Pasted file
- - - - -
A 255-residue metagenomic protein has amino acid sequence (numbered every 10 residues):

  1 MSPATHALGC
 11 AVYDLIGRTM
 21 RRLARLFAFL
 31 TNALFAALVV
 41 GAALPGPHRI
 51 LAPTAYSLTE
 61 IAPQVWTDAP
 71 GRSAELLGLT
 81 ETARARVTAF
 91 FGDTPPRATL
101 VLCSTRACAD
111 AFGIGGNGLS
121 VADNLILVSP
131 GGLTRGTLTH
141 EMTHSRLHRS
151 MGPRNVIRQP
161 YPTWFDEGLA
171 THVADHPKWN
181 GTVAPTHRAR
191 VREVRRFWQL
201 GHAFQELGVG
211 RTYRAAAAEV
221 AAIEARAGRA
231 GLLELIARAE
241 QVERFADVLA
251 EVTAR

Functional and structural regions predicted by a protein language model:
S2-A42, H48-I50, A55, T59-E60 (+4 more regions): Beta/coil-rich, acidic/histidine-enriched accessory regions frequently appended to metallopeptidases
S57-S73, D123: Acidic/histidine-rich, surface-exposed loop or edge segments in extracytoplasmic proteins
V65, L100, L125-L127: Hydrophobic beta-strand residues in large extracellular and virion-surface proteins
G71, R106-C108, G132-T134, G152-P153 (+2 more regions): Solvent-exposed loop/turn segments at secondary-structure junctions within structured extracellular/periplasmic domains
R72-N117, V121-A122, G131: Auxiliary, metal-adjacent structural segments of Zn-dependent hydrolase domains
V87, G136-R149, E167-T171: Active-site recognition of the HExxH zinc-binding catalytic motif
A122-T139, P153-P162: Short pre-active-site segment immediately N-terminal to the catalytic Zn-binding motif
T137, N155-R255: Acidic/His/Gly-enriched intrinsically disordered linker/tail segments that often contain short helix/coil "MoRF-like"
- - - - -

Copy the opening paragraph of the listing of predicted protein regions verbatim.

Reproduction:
A 255-residue metagenomic protein has amino acid sequence (numbered every 10 residues):